Categories : fleet repair

Meet Otto, The Startup That Wants To Make Self-Driving Trucks A Thing

The IBT Pulse Newsletter keeps you connected to the biggest stories unfolding in the global economy. A Silicon Valley startup founded by previous Google employees is looking to drastically alter long-haul trucking. Otto is developing a self-driving truck upgrade package for industrial rigs. Just like the race to develop self-driving cars, Otto is not alone in these passions, however self-driving trucks could result in unintended consequences for regional economies, especially in small towns that count on the trucking market. Otto debuted with its strategy in a Medium post released Tuesday. The start-up highlights the requirement for self-driving trucks by pointing out the deteriorating quality of life for drivers, road congestion, contamination and safety. There are 222,000 miles of highways, 4.3 million commercial trucks and 14 billion tons of cargo daily crisscrossing America. It’s an industry ripe for development. A self-driving truck can produce a more efficient long-haul market. Truck drivers– no longer needing a 2nd driver or to stay awake for long stretches of time– will have the ability to perform their task safely while satisfying the needs of the booming truck industry. “At the heart of our vision is the belief that self-driving tech is the key for creating a more sustainable, productive– and above all, safer– transportation future,” Otto composed on Medium. Co-founded by Anthony Levandowski, formerly of Google’s self-driving automobile team, and Lior Ron, previously the lead engineer for Google Maps, Otto’s team includes engineers and previous workers of Google, Apple and Tesla. Rather of a new truck, Otto uses a set geared up with a Light Detection and Ranging system that uses lasers to determine ranges, video cameras and radar, according to the New york city Times. It’s a setup just like that of other self-driving cars, but Otto packages its innovation as a package that can be easily adopted by motorists who own their own industrial trucks. Daimler Trucks North Americ …
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“> See all stories on this topic Lytx DriveCam ™ Program Helps TransWood Fleet Go’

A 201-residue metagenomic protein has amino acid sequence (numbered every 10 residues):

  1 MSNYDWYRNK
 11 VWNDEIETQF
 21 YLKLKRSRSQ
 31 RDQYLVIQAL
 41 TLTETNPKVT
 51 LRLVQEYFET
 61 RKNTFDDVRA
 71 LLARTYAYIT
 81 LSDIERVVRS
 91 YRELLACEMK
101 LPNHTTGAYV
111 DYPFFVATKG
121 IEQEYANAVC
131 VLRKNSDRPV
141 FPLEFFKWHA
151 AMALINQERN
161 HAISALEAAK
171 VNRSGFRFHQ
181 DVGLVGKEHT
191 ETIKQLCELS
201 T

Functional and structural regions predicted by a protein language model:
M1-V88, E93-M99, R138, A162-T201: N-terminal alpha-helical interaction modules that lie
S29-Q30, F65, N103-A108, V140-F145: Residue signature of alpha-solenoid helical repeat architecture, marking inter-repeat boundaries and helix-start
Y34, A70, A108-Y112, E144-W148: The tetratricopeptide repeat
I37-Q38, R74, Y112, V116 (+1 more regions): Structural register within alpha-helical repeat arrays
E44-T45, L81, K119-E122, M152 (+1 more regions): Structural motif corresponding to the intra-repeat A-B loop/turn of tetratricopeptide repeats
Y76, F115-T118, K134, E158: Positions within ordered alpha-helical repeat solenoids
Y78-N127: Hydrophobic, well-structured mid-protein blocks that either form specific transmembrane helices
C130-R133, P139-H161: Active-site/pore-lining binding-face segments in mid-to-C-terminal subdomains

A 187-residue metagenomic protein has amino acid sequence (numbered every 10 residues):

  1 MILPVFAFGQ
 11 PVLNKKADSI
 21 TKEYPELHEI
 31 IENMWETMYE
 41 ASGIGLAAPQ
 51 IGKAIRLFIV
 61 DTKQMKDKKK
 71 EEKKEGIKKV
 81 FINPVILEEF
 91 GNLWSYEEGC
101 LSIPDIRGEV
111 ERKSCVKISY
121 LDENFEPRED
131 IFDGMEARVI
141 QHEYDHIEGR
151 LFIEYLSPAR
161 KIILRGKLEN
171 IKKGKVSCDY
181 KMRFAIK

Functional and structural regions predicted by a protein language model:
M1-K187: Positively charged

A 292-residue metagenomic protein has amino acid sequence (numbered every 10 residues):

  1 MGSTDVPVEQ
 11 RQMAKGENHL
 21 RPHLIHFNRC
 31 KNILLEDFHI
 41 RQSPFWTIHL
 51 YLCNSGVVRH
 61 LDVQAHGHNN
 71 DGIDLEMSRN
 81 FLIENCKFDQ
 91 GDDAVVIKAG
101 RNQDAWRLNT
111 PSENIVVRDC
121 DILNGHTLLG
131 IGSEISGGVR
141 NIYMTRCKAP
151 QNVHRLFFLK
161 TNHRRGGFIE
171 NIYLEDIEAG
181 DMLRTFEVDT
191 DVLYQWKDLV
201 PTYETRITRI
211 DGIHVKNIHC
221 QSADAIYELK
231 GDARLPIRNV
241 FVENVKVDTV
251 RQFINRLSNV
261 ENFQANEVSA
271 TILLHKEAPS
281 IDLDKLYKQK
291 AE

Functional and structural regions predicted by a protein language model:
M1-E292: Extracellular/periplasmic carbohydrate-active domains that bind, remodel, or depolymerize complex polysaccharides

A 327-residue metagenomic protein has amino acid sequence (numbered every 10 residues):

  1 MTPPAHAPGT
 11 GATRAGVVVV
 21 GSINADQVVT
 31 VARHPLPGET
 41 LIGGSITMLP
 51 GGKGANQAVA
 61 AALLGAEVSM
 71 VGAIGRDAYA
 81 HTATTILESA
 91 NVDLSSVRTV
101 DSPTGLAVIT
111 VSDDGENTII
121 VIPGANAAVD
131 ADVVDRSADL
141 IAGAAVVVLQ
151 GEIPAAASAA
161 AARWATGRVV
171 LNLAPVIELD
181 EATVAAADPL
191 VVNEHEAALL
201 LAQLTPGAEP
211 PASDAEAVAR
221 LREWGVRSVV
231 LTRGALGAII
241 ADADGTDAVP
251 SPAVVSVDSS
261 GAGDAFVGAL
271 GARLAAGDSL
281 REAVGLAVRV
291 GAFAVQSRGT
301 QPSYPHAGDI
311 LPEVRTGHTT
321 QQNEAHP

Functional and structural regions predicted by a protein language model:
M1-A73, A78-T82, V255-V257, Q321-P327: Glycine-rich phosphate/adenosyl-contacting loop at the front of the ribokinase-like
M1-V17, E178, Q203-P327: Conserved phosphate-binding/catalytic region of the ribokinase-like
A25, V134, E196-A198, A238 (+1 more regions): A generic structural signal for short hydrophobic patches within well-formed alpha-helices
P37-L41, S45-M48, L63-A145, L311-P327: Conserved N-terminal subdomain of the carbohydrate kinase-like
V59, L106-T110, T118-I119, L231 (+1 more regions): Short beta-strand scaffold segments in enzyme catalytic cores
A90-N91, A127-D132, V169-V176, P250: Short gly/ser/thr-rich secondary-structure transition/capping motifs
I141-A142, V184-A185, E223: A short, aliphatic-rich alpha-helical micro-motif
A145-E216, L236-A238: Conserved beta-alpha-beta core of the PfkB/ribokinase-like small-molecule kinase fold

From Excellent to Great’ SAN DIEGO, May 18, 2016/ PRNewswire/–   Omaha-based TransWood Carriers, a leading dry and liquid bulk transportation business, has a reputation for exceptional behavioral motorist training, but after a trial with the Lytx DriveCam program, the TransWood team discovered simply just how much driver behavior fine tuning might be done to enhance fleet safety. The Lytx DriveCam security program is a thorough option that combines video capture of road events such as hard braking or abrupt swerving, information analysis of those occurrences, and personalized coaching insights to improve driving behavior to assist avoid those incidents. The net result is decreases of collision-related costs by approximately 80 percent. TransWood performed a 90-vehicle trial of the DriveCam® ® program in January 2015, with unexpected results. “We had some big surprises once we started the trial with the DriveCam program,” stated TransWood’s Director of Security Randy Kopecky. “For example, we have a policy against utilizing cell phones, however the DriveCam video revealed that mobile phone use was still common during the trial.” Minimizing cell phone usage was factor enough to quickly transfer to a 450-vehicle roll-out. “Naturally, we stopped briefly and wondered, ‘if we do this, will we lose motorists?'” said Kopecky. This, he stated, is a critical question since TransWood’s drivers have vital but unusual driving skills, such as understanding intuitively the best ways to change driving to alleviate a “hard slosh” when transferring liquid chemicals. Kopecky stated they lost simply two drivers at complete roll-out, but that the large bulk, hundreds saw the program as a chance to enhance their performance. “These men are pros, and they see evaluating the video no differently than a quarterback viewing online game tapes to see exactly what they can do better,” he stated. TransWood transfers harmful materials, and is Accountable Care-certified by the American Chemistry Council, which raises the stakes for safety and makes crash avoidance top concern. Kopec …
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